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Chapter 19 How Pantagruel praiseth the counsel of dumb men

  • Pantagruel, when this discourse was ended, held for a pretty while his peace,
  • seeming to be exceeding sad and pensive, then said to Panurge, The malignan_pirit misleads, beguileth, and seduceth you. I have read that in times pas_he surest and most veritable oracles were not those which either wer_elivered in writing or uttered by word of mouth in speaking. For many times,
  • in their interpretation, right witty, learned, and ingenious men have bee_eceived through amphibologies, equivoques, and obscurity of words, no les_han by the brevity of their sentences. For which cause Apollo, the god o_aticination, was surnamed Loxias. Those which were represented then by sign_nd outward gestures were accounted the truest and the most infallible. Suc_as the opinion of Heraclitus. And Jupiter did himself in this manner giv_orth in Ammon frequently predictions. Nor was he single in this practice; fo_pollo did the like amongst the Assyrians. His prophesying thus unto thos_eople moved them to paint him with a large long beard, and clothes beseemin_n old settled person of a most posed, staid, and grave behaviour; not naked,
  • young, and beardless, as he was portrayed most usually amongst the Grecians.
  • Let us make trial of this kind of fatidicency; and go you take advice of som_umb person without any speaking. I am content, quoth Panurge. But, say_antagruel, it were requisite that the dumb you consult with be such as hav_een deaf from the hour of their nativity, and consequently dumb; for none ca_e so lively, natural, and kindly dumb as he who never heard.
  • How is it, quoth Panurge, that you conceive this matter? If you apprehend i_o, that never any spoke who had not before heard the speech of others, I wil_rom that antecedent bring you to infer very logically a most absurd an_aradoxical conclusion. But let it pass; I will not insist on it. You do no_hen believe what Herodotus wrote of two children, who, at the special comman_nd appointment of Psammeticus, King of Egypt, having been kept in a pett_ountry cottage, where they were nourished and entertained in a perpetua_ilence, did at last, after a certain long space of time, pronounce this wor_ec, which in the Phrygian language signifieth bread. Nothing less, quot_antagruel, do I believe than that it is a mere abusing of our understanding_o give credit to the words of those who say that there is any such thing as _atural language. All speeches have had their primary origin from th_rbitrary institutions, accords, and agreements of nations in their respectiv_ondescendments to what should be noted and betokened by them. An articulat_oice, according to the dialecticians, hath naturally no signification at all;
  • for that the sense and meaning thereof did totally depend upon the good wil_nd pleasure of the first deviser and imposer of it. I do not tell you thi_ithout a cause; for Bartholus, Lib. 5. de Verb. Oblig., very seriousl_eporteth that even in his time there was in Eugubia one named Sir Nello d_abrielis, who, although he by a sad mischance became altogether deaf,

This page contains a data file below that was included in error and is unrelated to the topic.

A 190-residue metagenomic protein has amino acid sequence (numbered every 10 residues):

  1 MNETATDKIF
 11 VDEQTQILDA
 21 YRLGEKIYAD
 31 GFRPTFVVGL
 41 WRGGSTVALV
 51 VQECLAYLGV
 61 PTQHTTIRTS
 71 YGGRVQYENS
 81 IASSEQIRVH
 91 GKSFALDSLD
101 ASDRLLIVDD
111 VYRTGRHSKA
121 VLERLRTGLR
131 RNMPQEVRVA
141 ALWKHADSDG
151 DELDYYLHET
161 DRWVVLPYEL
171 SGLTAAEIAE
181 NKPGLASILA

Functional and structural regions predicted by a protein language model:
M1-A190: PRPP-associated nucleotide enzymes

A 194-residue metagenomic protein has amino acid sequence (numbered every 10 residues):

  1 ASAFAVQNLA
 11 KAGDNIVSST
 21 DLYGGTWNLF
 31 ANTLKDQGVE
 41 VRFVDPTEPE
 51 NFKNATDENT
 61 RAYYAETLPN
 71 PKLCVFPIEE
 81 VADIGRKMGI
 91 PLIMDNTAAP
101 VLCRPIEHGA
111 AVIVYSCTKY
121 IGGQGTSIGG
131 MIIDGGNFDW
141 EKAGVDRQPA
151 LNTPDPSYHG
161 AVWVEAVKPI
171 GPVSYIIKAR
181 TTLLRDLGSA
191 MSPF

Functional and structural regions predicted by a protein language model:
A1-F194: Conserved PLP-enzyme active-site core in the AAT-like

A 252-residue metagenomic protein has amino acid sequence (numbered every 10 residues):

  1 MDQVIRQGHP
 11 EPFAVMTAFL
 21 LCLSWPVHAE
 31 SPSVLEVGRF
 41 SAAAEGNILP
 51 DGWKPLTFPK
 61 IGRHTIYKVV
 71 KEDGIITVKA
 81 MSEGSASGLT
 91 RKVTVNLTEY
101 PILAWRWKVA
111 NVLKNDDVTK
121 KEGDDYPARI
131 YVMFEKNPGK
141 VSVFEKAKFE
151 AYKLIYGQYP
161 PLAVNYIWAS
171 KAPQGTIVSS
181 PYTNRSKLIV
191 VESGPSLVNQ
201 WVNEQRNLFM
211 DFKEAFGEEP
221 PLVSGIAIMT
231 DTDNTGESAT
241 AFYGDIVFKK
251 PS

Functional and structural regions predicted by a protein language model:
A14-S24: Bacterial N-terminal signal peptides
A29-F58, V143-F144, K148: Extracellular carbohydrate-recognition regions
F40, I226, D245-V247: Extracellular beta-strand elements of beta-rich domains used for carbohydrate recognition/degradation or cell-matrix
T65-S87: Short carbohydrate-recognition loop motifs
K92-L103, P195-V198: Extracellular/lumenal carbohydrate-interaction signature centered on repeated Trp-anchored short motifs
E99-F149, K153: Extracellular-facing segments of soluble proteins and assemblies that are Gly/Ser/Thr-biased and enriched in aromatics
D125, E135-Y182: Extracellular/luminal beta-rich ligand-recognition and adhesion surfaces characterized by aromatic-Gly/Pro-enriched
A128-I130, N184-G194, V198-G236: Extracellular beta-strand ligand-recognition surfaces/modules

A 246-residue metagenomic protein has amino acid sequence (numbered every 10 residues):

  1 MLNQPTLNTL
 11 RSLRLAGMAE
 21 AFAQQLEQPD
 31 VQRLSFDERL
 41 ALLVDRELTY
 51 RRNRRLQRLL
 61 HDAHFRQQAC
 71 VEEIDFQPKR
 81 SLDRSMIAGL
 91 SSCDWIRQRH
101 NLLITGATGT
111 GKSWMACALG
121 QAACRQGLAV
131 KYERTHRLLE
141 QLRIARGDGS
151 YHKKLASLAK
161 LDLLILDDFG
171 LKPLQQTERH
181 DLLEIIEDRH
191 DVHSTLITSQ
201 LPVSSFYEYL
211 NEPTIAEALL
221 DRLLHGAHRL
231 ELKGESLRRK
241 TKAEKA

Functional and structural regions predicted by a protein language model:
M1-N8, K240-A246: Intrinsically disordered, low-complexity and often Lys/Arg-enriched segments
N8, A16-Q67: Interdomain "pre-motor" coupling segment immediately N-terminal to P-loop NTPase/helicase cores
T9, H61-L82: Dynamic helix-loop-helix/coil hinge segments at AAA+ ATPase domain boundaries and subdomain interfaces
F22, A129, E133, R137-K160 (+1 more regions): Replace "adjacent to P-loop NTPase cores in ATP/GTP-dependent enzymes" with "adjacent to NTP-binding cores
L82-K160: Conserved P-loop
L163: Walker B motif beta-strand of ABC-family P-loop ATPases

• understood nevertheless everyone that talked in the Italian dialect howsoeve_e expressed himself; and that only by looking on his external gestures, an_asting an attentive eye upon the divers motions of his lips and chaps. I hav_ead, I remember also, in a very literate and eloquent author, that Tyridates,
  • King of Armenia, in the days of Nero, made a voyage to Rome, where he wa_eceived with great honour and solemnity, and with all manner of pomp an_agnificence. Yea, to the end there might be a sempiternal amity an_orrespondence preserved betwixt him and the Roman senate, there was n_emarkable thing in the whole city which was not shown unto him. At hi_eparture the emperor bestowed upon him many ample donatives of an inestimabl_alue; and besides, the more entirely to testify his affection towards him,
  • heartily entreated him to be pleased to make choice of any whatsoever thing i_ome was most agreeable to his fancy, with a promise juramentally confirme_hat he should not be refused of his demand. Thereupon, after a suitabl_eturn of thanks for a so gracious offer, he required a certain Jack-puddin_hom he had seen to act his part most egregiously upon the stage, and whos_eaning, albeit he knew not what it was he had spoken, he understood perfectl_nough by the signs and gesticulations which he had made. And for this suit o_is, in that he asked nothing else, he gave this reason, that in the severa_ide and spacious dominions which were reduced under the sway and authority o_is sovereign government, there were sundry countries and nations muc_iffering from one another in language, with whom, whether he was to spea_nto them or give any answer to their requests, he was always necessitated t_ake use of divers sorts of truchman and interpreters. Now with this ma_lone, sufficient for supplying all their places, will that grea_nconveniency hereafter be totally removed; seeing he is such a fin_esticulator, and in the practice of chirology an artist so complete, expert,
  • and dexterous, that with his very fingers he doth speak. Howsoever, you are t_itch upon such a dumb one as is deaf by nature and from his birth; to the en_hat his gestures and signs may be the more vively and truly prophetic, an_ot counterfeit by the intermixture of some adulterate lustre and affectation.